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Sunday, July 3, 2011

Andrew Xia Fukuda

As far as I know, there's only a handful of male Asian American writers of YA and MG. Every time someone pops up that I didn't know about previously, I get super excited because clearly we have something unique in common. So when I heard about Andrew I was doubly excited because not only does he write YA, he writes great YA as evidenced by his debut book being an ALA Booklist Editor's Choice among other awesome reviews.

His award winning novel, Crossing, is about a Chinese teen who moves to America and grows up in an all white town. It's a mystery suspense which is quite different than most immigrant stories and I'm halfway through and loving it. The cover is also gorgeous isn't it? Here's the synopsis:
"A loner in his all-white high school, Chinese-born Xing (pronounced “Shing”) is a wallflower longing for acceptance. His isolation is intensified by his increasingly awkward and undeniable crush on his only friend, the beautiful and brilliant Naomi Lee. Xing’s quiet adolescent existence is rattled when a series of disappearances rock his high school and fear ripples through the blue collar community in which he lives.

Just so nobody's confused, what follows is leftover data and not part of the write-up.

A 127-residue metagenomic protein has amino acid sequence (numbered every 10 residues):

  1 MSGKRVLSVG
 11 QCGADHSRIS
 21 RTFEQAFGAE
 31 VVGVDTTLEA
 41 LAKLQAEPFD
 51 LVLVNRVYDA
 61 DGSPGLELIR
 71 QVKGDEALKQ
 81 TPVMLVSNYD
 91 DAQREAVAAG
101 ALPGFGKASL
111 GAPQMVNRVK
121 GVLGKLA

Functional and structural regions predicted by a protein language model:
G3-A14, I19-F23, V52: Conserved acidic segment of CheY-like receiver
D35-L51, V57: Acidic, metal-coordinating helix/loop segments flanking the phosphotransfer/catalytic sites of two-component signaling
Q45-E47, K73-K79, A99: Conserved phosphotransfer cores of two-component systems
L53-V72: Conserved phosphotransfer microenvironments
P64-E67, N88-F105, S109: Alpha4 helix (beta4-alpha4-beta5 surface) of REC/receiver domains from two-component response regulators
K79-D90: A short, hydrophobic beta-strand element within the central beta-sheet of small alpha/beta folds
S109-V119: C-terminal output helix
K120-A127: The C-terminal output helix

Amidst the chaos surrounding him, only Xing, alone on the sidelines of life, takes notice of some peculiar sightings around town. He begins to investigate with the hope that if he can help put an end to the disappearances, he will finally win the acceptance for which he has longed. However, as Xing draws closer to unveiling the identity of the abductor, he senses a noose of suspicion tightening around his own neck. While Xing races to solve the mystery and clear his name, Crossing hurtles readers towards a chilling climax."
Andrew recently announced a new trilogy called The Hunt, which you can read all about here. The first book comes out Spring 2012 so you'll have plenty of time to read Crossing over and over by then.
Interview from Amazon page
Question: In what way is Crossing different from the typical immigrant novel?

Andrew: I wanted to depart from what we usually see in immigrant novels: instead of cloying and clich├ęd scenes of family meals, flowery mother-daughter relationships, and cathartic returns to the motherland, I wanted to layer questions of identity and ethnicity over a thriller plotline. In Crossing, this immigrant theme is propelled forward by the suspense generated in the ever-deepening mystery of the disappearances. This fusion of themes was a blend of my background: as an Asian American I was able to add depth to the ethnic theme; as a criminal prosecutor, I was able to develop nuances in the mystery aspect of the novel.
-Amazon page for Crossing-
 
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